Many of those programs end up playing on the giant-size television set at the Metro Deaf School in St. Paul, Minnesota. "We totally depend on captioning," says Dyan Sherwood, a teacher and team coordinator at the 40-student charter school, where all the students and most of the teachers are deaf or hearing-impaired. The elementary school's primary language is American Sign Language. English is taught as a second language.
By watching a captioned video, Sherwood says, students pick up English at the same time they're learning about elephants or electrons.
Captioning gives hearing-impaired students access to the subtleties and nuances of English as it is spoken, not just as it is written, says Jo Ann McCann, an Education Department program specialist who oversees the grants for captioning television programs. "People do not talk in formal language," she says. By watching captioned programs such as soap operas, "deaf or hearing-impaired people can get an idea that that's how people speak."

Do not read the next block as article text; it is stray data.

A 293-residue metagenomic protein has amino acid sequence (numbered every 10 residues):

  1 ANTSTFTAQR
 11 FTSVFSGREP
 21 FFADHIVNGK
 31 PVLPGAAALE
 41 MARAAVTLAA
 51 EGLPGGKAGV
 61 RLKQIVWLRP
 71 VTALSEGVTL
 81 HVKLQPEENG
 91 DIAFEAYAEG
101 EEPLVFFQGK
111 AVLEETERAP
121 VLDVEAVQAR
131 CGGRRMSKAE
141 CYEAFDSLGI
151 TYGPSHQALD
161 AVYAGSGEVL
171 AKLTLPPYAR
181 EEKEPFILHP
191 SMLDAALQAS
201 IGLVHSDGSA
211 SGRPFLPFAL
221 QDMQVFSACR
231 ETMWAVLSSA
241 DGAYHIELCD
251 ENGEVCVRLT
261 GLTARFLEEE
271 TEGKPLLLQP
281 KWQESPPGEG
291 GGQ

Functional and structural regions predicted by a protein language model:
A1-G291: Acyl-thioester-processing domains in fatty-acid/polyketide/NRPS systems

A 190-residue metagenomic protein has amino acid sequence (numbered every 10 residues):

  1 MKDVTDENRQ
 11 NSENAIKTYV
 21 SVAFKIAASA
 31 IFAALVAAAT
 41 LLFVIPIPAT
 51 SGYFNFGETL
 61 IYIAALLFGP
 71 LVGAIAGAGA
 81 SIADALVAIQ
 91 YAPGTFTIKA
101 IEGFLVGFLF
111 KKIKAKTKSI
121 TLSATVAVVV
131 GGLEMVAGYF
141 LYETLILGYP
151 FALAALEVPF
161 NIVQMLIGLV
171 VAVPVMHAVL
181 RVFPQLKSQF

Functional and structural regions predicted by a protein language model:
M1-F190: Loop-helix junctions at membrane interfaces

And there are also benefits for nondisabled students. Some research suggests that captioned television helps with vocabulary development, spelling, and language acquisition. "With captioning, there's an interaction between the words and pictures," McCann says. "It's a literacy tool that could be used more strongly in the general population."
Though captioning is essential at schools such as Metro Deaf, it is also vital in schools where deaf or hearing-impaired students attend classes with children who can hear. Research has indicated that captioning does a much better job than other options, such as having a sign-language interpreter stand next to the television. "Students can't have their eyes in two places at the same time," says Judy Harkins, project director of the Technology Assessment Program at Gallaudet University.
A survey Harkins conducted in 1994 of 175 public school teachers who had deaf children in their classes found that more than two-thirds had shown noncaptioned videos during that school year. Only about 10 percent, she says, reported that all the videos they showed were captioned.